I wondered, as I was walking past the man in the bow tie, what his tickets were for. A concert, I suppose, or maybe a comedy or magic show. But I didn't stop to ask, I broke my stride only long enough to snap this picture. He noticed me, then looked away when it was clear I wasn't stopping to inquire. Then I moved on, toward the barbecue booth a short ways down where Juliette and her sister had decided we'd eat. I suppose he went on standing there.
The paint was cold, and he shivered when the brush touched his skin. The woman holding his head, the painter, felt him tense up and backed away, thinking he was afraid.
"Are you OK, buddy?" we asked.
"Yeah," he said.
Less than a minute later I handed him a fistful of bills and he turned and handed it to her. Then we walked on, a purple unicorn adorning his left cheek.
My birthday was on Saturday, so we took the occasion to take the kids to the fair, along with Juliette's sister Noelle and brother-in-law Ricardo. It was our first time going to the fair in five or six years--the first time ever for Ricardo and the kids--and both Juliette and I noticed how much more crowded it was than we remembered. None of us were quite sure why, though I suspect it had something to do with the economy and the cheap price of entry compared to the local amusement parks.
Having been through this once before, it's no surprise to me that Eva puts everything into her mouth. It's a little surprising, though, how good she is at it. Fingers? Yep. Jason's toys? Check. Tonight she helped herself to about half of Juliette's dinner, and where Jason would have had it all over his face, chest, hands, and hair at that age, Eva managed to get the bulk of it into her mouth. With finger dexterity like that, maybe it's time to start looking into some early violin programs. They take 9-month-olds, right?
As you may have noticed, I've made some changes to the site design. I've been wanting to do this for a while now, partially in order to better feature my photos, but also just because the old design was feeling kind of stale. The changes are almost entirely cosmetic, but, as always, if you find that something isn't working properly, please let me know. You can find my email address on the "About" page.
Look at her. She's just fallen on her face, trying to crawl but unable to coordinate her limbs properly, but she's not upset or frustrated. She's calm and interested, nothing more. It looks as though she just decided to take a quick break right there, and as soon as she's ready she'll be back at it. Which is, in fact, just what happened.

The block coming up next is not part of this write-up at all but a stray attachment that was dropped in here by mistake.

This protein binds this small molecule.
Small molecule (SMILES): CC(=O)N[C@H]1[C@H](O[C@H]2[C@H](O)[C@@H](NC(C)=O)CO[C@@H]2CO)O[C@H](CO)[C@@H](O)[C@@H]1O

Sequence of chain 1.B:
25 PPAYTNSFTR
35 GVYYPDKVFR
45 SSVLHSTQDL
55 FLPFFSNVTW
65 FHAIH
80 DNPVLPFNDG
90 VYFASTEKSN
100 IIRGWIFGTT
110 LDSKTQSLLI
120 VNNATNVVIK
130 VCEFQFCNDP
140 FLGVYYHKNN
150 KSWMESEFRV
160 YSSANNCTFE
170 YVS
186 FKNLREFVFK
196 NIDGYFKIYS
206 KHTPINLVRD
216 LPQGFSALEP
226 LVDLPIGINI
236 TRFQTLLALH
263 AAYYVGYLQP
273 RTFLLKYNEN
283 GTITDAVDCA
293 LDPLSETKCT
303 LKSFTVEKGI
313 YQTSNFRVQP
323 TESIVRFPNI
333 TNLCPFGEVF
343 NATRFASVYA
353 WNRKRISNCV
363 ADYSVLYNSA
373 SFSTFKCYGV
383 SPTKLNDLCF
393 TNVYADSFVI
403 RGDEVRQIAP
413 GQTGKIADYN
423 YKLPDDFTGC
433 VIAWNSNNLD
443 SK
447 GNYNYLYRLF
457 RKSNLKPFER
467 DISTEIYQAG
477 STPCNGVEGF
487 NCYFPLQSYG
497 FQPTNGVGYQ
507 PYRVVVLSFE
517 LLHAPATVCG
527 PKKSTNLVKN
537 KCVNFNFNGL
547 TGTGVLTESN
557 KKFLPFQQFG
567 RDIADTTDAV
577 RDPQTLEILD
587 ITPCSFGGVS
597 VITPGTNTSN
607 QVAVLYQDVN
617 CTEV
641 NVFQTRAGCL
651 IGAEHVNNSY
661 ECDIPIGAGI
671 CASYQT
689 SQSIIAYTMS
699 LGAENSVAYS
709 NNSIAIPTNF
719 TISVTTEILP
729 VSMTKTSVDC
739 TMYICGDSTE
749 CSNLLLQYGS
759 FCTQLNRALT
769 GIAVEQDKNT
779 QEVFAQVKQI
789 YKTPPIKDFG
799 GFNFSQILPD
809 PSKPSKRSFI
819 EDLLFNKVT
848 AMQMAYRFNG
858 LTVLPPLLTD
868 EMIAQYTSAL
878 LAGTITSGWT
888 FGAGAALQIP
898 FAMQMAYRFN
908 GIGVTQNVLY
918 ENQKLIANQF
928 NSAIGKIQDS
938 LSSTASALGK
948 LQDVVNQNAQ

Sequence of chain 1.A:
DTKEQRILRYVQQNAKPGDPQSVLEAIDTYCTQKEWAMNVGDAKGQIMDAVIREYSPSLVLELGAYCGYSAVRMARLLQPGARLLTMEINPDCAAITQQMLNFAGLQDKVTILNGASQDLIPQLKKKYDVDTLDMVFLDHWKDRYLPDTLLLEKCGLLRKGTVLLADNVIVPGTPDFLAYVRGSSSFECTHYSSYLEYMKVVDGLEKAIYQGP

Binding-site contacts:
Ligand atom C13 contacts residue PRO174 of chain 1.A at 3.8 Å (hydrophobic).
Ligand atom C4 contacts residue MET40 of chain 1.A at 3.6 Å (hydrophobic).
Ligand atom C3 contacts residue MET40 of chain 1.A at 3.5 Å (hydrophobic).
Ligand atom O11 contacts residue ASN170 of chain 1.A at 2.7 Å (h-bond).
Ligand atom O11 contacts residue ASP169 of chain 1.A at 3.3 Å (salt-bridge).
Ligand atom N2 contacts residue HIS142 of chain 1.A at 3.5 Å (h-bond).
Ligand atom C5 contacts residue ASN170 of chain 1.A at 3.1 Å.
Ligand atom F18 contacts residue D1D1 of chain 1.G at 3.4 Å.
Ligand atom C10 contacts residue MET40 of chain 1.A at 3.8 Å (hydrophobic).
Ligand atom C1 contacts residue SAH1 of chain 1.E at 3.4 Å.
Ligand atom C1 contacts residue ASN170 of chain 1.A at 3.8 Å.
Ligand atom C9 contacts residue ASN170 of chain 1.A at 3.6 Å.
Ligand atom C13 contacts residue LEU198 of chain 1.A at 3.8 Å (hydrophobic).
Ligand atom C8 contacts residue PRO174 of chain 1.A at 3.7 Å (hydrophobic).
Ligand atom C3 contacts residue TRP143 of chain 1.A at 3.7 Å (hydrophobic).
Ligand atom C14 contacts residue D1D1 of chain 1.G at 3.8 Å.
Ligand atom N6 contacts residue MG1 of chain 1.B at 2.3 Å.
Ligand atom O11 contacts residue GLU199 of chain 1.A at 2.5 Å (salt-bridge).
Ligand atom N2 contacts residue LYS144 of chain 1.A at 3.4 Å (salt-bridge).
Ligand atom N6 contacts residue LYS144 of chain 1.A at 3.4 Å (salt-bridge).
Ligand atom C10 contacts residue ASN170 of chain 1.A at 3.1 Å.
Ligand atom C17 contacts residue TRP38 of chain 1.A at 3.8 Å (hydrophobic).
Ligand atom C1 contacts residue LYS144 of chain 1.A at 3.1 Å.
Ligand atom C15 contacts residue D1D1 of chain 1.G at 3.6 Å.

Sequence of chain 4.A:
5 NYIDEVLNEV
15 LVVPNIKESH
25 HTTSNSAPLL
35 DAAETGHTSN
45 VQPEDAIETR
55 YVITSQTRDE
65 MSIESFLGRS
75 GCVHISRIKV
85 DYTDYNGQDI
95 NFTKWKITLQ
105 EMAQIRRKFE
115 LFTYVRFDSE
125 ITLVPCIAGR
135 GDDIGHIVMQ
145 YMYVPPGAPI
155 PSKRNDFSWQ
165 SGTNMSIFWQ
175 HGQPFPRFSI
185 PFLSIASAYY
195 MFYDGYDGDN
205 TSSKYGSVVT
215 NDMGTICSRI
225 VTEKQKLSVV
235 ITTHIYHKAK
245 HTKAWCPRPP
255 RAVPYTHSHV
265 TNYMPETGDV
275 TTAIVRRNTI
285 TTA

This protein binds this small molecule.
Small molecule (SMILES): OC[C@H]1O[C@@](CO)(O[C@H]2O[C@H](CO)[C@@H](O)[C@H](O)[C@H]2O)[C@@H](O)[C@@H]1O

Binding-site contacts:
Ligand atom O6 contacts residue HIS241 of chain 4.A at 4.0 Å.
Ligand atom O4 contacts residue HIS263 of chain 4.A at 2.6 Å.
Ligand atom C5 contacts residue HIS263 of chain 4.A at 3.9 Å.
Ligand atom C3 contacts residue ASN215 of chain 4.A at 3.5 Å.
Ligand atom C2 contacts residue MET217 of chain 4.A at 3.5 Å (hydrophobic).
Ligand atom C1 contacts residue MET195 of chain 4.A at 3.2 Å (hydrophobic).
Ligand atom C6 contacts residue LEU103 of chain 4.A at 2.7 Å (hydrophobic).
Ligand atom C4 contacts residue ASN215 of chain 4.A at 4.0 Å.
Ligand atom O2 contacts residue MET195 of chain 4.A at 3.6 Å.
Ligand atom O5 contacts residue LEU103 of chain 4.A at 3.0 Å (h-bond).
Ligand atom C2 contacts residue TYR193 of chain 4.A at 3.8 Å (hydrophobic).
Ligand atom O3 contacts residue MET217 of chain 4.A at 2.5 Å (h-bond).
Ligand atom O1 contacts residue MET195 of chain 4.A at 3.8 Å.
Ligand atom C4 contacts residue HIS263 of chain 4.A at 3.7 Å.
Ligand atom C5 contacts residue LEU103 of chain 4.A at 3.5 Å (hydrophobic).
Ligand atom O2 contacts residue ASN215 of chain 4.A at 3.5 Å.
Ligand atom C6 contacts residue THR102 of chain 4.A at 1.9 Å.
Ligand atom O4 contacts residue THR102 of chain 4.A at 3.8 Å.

She's not always an angel, but she's so often so good-natured that I can't help but wonder where she gets it from. Not from me, certainly.
This photo was taken less than three weeks ago. She not only crawls well now, she's even started pulling herself up on the furniture. Still calm, interested, and happy, but I'm going to have to move a lot quicker now.
I'm not sure exactly what I was expecting that afternoon, but it wasn't a corral full of people getting makeovers from sailors, next to a stage where other, more scantily clad sailors were tap-dancing. I'm not sure if the DJ was expecting to have his picture taken by a shlubby-looking guy in worn-out jeans and scuffed New Balance sneakers, but I guess it was a day of surprises for everyone.
Ice Cream Truck
I still remember the excitement I felt as a kid when the chiming notes of "The Entertainer" would waft in through my bedroom window at my dad's house. It's funny, I probably only ever actually bought anything from an ice cream truck a handful of times, yet the memory of that song and that bedroom and that feeling remain in my mind. Much more than the actual treats, and certainly much more than the people driving the trucks, who were probably at least as bored as "Tammy" here.
Juliette doesn't have these memories, growing up out in the sticks as she did. Even my town, where I grew up with my mom, was too small and rural for ice cream trucks--I only ever heard them on the weekends my brother and I spent at our dad's. But now I live in a city, on a normal suburban block, and I see an ice cream truck go by every couple of days. I wonder what my own kids will think about that, thirty years from now.
I guess I'll just have to wait and see.